Three Hurdles to Converting Your Hobby into Your Profession

Do you have a hobby that you’d like to start making money from? The global economy is just about getting to its knees after a difficult half decade, but nevertheless, it is suggested that 4 out of 5 small business start-ups fail within their first year. This means that if you’re looking to turn your hobby into your profession, you’re going to have to work really hard to offer a valuable product with excellent customer service if you want to win over your customers, keep them loyal and turn over a profit at the end of the year. With that in mind, here are three of the problem areas you’re going to face and how to overcome them.

Selecting the Appropriate Product

It’s quite obvious, but you’d be surprised by how many people don’t really consider enough the product they’re going to be selling before they embark upon their business journey. Thankfully, you have a head start on them because you already know what type of product you’ll be selling: whatever your hobby is. Whether it’s videogames, music, jewelry, comics or clothes, there’s a market for them all if you know how to sell them and to what audience.

Where to Run Operations from

A second issue you’re going to run into is where you’re going to select to base your operations from. Your initial thoughts may be that you should hire out a small office that suite your requirements, but why pay the monthly lease fee on an office space when you could create one at home, sell your products online and ship them from your front door using a delivery service like TNTDirect that delivers nationally (as well as internationally). You can customize your home office space (use Pinterest if you need a little bit of inspiration) and make it just as productive a space as any office would be.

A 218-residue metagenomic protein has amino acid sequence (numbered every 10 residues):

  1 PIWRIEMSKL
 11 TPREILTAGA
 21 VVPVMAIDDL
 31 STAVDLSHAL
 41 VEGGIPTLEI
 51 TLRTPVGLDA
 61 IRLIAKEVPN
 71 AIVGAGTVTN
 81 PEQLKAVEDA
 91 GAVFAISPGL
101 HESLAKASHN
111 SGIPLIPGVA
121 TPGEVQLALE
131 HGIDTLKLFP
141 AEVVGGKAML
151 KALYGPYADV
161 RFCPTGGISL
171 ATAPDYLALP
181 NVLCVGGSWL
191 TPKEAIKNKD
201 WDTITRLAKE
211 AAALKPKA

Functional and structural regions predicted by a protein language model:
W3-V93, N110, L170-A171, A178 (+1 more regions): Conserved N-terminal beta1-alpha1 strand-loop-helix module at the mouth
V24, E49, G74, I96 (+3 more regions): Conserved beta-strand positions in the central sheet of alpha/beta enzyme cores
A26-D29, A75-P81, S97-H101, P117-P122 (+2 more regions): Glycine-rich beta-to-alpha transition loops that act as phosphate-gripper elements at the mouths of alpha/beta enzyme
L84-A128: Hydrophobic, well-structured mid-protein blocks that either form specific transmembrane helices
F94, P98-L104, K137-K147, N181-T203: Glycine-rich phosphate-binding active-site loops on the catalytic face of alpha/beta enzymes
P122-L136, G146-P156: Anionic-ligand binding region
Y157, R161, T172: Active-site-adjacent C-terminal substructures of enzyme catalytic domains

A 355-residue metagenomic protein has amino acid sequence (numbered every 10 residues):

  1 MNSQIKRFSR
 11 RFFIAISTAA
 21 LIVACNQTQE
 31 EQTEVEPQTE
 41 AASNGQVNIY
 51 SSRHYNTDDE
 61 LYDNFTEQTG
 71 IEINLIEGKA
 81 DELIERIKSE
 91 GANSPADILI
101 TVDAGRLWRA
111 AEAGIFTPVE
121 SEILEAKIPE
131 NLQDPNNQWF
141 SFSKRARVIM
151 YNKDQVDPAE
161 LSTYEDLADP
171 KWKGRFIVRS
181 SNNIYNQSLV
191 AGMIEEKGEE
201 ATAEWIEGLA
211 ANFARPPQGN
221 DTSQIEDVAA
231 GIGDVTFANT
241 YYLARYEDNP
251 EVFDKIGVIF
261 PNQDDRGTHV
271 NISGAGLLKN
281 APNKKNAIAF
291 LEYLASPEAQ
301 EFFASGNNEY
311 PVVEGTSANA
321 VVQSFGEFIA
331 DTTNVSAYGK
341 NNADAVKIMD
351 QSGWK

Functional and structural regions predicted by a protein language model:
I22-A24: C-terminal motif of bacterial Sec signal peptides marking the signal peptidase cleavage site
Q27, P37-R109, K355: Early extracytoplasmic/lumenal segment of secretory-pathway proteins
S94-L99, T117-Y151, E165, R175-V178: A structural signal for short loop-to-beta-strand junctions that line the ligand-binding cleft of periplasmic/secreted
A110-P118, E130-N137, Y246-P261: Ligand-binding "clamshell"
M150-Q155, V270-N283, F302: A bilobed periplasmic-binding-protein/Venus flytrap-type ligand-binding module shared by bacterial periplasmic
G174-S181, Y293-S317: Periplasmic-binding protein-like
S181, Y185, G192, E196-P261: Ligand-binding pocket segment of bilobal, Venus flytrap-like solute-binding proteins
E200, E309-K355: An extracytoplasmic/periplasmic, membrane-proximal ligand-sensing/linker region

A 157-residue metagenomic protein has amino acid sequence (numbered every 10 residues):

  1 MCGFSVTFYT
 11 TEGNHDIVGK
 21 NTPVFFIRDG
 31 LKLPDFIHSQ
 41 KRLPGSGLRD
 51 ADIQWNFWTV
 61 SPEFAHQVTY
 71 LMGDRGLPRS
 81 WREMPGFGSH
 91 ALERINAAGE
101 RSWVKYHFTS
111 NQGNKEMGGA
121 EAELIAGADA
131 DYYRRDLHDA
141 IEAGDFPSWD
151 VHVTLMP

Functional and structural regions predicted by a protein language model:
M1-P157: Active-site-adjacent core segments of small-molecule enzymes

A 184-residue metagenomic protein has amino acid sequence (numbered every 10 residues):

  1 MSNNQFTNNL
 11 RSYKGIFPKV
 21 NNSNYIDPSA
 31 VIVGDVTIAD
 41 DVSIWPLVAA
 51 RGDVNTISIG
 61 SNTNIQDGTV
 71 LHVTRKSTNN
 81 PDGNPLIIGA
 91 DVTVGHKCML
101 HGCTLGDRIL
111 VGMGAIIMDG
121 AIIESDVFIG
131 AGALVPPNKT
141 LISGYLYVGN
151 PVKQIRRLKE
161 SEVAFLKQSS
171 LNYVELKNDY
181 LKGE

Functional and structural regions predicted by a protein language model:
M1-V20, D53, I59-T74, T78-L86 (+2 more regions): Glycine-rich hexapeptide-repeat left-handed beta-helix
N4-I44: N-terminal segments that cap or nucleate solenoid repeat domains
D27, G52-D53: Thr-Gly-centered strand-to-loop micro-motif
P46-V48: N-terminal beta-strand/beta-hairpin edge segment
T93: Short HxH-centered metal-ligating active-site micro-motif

How to Get the Customer Service Right

Customer service is an important part of any business, but because you already presumably know a fair amount about the product you’re selling (it’s your hobby, after all!), you should already be able to answer the majority of the questions customers throw at you. The skill to offering top quality customer service is to be congenial, polite and knowledgeable without coming across as ‘salesmen-like.’

Ultimately, turning your hobby into your dream job might be a challenge, but if you follow the advice above, you should be able to make a living by doing what you love.

One Response to Three Hurdles to Converting Your Hobby into Your Profession

  1. In the late 90’s, when I was in my 20’s and single, my roommate was a DJ, and I started working with him to earn extra money. I did it for five years.

    I started a mobile DJ business three years ago, and it has become a good side hustle. I love music, and now average over 100 events per year. It is good extra money, but not yet enough to leave my day job. My office and “warehouse” is at home, and I meet clients at Starbucks/coffee shops, so my office expenses are negligible.

    I agree, having a hobby or past experience is a great way to help start a small business!

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